Having a litter of puppies is an exciting prospect, but if it’s your first time attending a whelping, it can be a bit scary as well. Although most pregnant dogs whelp just fine on their own, it’s important to be aware of what can go wrong and how to identify when you need to seek veterinary help.
Late Pregnancy to Whelping
In the last few days before a pregnant dog gives birth, she will begin to search around for a suitable place to deliver her puppies. Physical signs of imminent whelping include a loss of appetite and general restlessness. Many dogs have a lower than normal rectal temperature in the last 24 hours before birth. If you notice any of these signs, you can be certain that the puppies are on their way.
Preparing for Whelping
When it seems like whelping is not far off, it’s wise to prepare as much as possible in advance. Gather plenty of clean dry towels and newspapers and prepare a whelping box for your dog. The whelping box should be large enough for her to move freely but small enough to provide a secure and enclosed environment. Pad the box with plenty of clean bedding and ensure that you have some hot water bottles nearby. In spite of your best efforts, don’t be surprised if your dog chooses somewhere else to have her babies. It’s less stressful for her if you let her stay where she feels most comfortable.
As your dog begins to give birth, you should be on the lookout for any potential problems that may arise. Most dogs have a puppy every hour or so, and each pup is born after up to 30 minutes of hard straining. Don’t be surprised if your dog takes a break between pups but she shouldn’t rest for longer than 4 hours. If she is still having intermittent contractions, her rest should only be an hour or two.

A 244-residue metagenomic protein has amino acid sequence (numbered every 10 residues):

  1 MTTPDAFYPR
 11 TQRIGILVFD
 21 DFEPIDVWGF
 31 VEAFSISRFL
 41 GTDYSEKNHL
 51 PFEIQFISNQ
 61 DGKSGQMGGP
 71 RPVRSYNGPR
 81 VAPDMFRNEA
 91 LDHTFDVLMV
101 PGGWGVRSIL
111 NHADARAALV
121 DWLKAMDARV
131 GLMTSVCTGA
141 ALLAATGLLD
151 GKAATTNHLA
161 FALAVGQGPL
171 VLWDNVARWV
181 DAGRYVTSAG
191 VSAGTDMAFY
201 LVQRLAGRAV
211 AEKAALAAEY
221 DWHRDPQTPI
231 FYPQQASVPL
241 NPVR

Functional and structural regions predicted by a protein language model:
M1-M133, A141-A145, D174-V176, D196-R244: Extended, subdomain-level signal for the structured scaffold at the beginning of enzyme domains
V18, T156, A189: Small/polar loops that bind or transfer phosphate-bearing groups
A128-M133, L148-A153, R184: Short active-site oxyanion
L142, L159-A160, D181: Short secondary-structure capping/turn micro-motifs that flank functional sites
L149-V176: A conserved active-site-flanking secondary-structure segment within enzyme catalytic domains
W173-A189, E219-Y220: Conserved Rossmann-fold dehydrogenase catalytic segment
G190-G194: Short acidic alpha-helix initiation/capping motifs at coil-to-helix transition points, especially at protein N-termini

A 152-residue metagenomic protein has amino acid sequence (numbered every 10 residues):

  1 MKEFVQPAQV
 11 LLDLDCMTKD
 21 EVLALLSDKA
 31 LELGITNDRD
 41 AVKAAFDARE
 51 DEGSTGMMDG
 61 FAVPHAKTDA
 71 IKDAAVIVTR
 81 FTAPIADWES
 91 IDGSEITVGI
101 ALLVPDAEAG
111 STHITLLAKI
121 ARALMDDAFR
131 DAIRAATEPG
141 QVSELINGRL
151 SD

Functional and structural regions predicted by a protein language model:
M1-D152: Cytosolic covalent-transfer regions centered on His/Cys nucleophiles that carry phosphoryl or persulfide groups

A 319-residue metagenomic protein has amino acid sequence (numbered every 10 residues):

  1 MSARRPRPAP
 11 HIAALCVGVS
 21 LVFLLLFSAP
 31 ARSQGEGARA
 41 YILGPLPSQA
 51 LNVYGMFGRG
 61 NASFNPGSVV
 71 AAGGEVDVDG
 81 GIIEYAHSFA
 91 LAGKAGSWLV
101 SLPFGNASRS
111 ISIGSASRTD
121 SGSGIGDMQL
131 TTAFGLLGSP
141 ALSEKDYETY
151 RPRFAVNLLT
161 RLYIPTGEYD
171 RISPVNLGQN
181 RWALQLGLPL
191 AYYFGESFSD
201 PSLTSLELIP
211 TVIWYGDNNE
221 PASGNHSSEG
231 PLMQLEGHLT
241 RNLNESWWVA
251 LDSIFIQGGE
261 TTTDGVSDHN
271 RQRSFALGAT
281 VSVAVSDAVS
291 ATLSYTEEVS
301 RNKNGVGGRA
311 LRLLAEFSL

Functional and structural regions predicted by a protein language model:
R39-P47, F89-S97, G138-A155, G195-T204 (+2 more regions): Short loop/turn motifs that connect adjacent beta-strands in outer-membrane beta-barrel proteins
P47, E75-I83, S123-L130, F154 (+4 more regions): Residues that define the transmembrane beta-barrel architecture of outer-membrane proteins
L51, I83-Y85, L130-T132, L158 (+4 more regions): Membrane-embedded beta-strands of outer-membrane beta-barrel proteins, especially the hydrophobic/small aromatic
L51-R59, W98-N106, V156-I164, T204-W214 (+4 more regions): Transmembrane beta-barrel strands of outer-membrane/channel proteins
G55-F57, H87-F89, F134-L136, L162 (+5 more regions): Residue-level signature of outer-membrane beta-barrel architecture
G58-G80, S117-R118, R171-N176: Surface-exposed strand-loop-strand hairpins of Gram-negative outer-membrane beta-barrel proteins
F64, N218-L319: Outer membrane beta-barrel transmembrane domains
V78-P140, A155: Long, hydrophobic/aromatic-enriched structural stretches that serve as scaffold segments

Keep an eye out for the following signs of a difficult delivery, or dystocia:
- You can see a puppy at the opening of the vulva or there is a large lump behind the vulva, your dog is straining hard and no puppy is emerging. This could mean the pup is stuck and your dog needs veterinary attention.
- Your dog has been straining for 30 minutes and no puppies have been produced.
- You see a green discharge from the vulva but no pups are being born. Pups should be born within 30 minutes of the appearance of a green discharge. Excessive blood from the vulva is also a cause for concern, especially if there is no pup delivered with the blood.
- Your dog appears in pain, depressed, lethargic or excessively anxious.
Some dystocias require cesarean sections while others can be treated medically. If you notice any of the above symptoms in your whelping dog, contact your vet immediately to make sure your dog and her babies get the help they need.
Whelping often goes off without a hitch however laboring mothers occasionally need some hands on help to deliver their pups. Contact your vet immediately if you have any questions about whelping. If you prepare appropriately, educate yourself and keep in touch with your veterinarian, your dog and her puppies have the best chance of a safe and healthy delivery.
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